Europe hopes that the fates of African migrants will soon be decided at facilities in Chad or Niger. It is a wonderful idea, but also a misleading illusion. In truth, Europe’s primary focus is on shutting down the Mediterranean route.
Jonathan Obote’s voice drops to a whisper when he describes what it’s like to live in a prison in Garabulli, Libya. He lives in a cell with 60 others, penned in like an animal, he says in a moment when the guards aren’t paying attention. He sleeps on the ground, he says, is beaten by the guards and often goes hungry.
Not long ago, Obote, a thin 23-year-old Nigerian with a young face but tired eyes, was working with his brother on a construction site in Tripoli hoping to earn enough money to continue his journey to Europe. But then, half a year ago, men wearing masks dragged him from his apartment and took him to Garabulli, near Tripoli, a launching point for refugee boats bound for Italy.
Now Obote is sitting in the prison courtyard, where he is allowed to stretch his legs for one hour a day. Then he returns to his cell, where it reeks of feces and urine – and where the inmates are so desperate that there are frequent fights.
Obote’s account is consistent with information collected by human rights activists and diplomats. The aid organization Oxfam has criticized Libya for allegedly locking migrants away in prisons or camps, where they are tortured and raped. In January, the German Foreign Ministry likened the conditions in the Libyan detention centers to those in Nazi concentration camps. An internal European Union report on a camp in Tripoli reads like a description of a modern-day slave trade. It claims that the inmates, mostly Africans, are sometimes “sold back and forth between the camps.”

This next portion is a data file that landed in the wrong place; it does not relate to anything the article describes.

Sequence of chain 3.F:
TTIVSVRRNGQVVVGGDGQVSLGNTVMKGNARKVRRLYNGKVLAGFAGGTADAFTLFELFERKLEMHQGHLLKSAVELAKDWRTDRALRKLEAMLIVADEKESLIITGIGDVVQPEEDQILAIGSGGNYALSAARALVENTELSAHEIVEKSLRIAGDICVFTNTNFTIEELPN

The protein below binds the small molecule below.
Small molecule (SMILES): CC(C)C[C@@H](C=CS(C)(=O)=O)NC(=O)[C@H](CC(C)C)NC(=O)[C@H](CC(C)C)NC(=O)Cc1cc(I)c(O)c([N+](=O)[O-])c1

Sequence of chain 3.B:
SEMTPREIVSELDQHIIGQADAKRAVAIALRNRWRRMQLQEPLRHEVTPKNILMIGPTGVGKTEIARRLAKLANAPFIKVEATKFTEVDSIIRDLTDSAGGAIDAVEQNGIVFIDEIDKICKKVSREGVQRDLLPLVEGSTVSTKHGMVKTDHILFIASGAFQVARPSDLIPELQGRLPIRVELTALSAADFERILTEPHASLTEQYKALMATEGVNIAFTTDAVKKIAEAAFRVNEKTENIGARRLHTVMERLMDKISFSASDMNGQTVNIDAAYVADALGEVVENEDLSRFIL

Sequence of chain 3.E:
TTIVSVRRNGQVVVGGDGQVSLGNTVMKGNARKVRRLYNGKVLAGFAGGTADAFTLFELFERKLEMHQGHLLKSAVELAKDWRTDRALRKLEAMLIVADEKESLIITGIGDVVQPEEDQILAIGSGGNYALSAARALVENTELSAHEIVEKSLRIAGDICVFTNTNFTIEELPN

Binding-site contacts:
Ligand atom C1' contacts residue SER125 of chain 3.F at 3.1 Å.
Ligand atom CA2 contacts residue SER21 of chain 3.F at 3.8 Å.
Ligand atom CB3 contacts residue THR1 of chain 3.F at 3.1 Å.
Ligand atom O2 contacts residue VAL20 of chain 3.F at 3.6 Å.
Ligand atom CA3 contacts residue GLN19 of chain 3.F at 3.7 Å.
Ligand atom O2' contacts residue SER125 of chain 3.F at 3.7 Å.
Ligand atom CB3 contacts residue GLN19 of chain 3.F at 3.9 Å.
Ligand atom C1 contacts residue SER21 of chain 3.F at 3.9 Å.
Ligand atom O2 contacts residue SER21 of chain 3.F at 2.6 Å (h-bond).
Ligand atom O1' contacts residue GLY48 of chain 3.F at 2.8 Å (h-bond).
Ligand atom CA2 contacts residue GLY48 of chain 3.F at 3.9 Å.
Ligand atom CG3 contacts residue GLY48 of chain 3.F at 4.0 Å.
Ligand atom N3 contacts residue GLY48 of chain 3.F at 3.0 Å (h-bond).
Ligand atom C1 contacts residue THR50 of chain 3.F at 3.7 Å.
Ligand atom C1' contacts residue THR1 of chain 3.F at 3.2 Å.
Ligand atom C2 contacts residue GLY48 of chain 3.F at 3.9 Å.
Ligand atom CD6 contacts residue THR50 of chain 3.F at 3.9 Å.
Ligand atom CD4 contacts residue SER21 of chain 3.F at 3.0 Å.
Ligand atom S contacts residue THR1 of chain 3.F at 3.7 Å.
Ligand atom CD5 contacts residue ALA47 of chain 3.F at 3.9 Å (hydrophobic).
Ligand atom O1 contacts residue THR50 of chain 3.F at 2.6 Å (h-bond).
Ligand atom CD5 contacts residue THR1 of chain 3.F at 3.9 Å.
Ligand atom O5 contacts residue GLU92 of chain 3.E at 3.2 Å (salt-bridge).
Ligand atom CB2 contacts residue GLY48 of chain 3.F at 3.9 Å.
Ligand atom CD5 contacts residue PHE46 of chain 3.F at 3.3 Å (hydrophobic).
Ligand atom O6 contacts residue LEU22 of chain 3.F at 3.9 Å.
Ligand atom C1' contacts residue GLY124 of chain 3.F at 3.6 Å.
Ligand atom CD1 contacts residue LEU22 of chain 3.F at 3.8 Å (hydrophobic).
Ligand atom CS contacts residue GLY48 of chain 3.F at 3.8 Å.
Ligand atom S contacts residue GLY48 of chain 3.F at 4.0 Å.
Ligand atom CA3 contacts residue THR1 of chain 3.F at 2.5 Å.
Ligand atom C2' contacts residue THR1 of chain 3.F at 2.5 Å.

Nevertheless, the EU is now doing all it can to prevent the migrants from putting out to sea from Libya, thereby ensuring that they end up in these Libyan prisons. Two years after Chancellor Angela Merkel’s famous words, “We can do it,” Europe is sealing itself off again. If European leaders have their way, Africa could soon look like the Balkans: a continent filled with fences and barriers designed to prevent migrants from continuing their journeys to the north.
At their refugee summit in Paris last Monday, French President Emmanuel Macron and Chancellor Merkel reintroduced an old concept, whereby requests for protection would be reviewed in African countries like Niger and Chad. Former British Prime Minister Tony Blair failed with a similar proposal in 2003, as did former German Interior Minister Otto Schily.
At first glance, though, the concept seems to make sense. If refugees and migrants could submit asylum requests in Africa, they would no longer be forced to risk their lives in the attempt to reach Europe. They would no longer board overcrowded boats operated by traffickers, nor would they end up in Libyan camps.
But the plan is virtually impossible to implement. Who would build and operate the reception and selection centers outside the EU? Poor countries like Niger and Chad lack the resources, as does the overloaded United Nations Refugee Agency. This means that European officials would have to be sent to Africa.
But Europe isn’t even capable of quickly processing asylum requests in Greece and Italy. As part of their refugee agreement with Turkey, EU member states pledged to review asylum requests within days. Those whose requests were denied were to be immediately returned to Turkey, while all others would be distributed around Europe. But many Syrians, Afghans and Pakistanis have been stuck on Greek islands for the last year and a half, due to delays in the processing of their requests.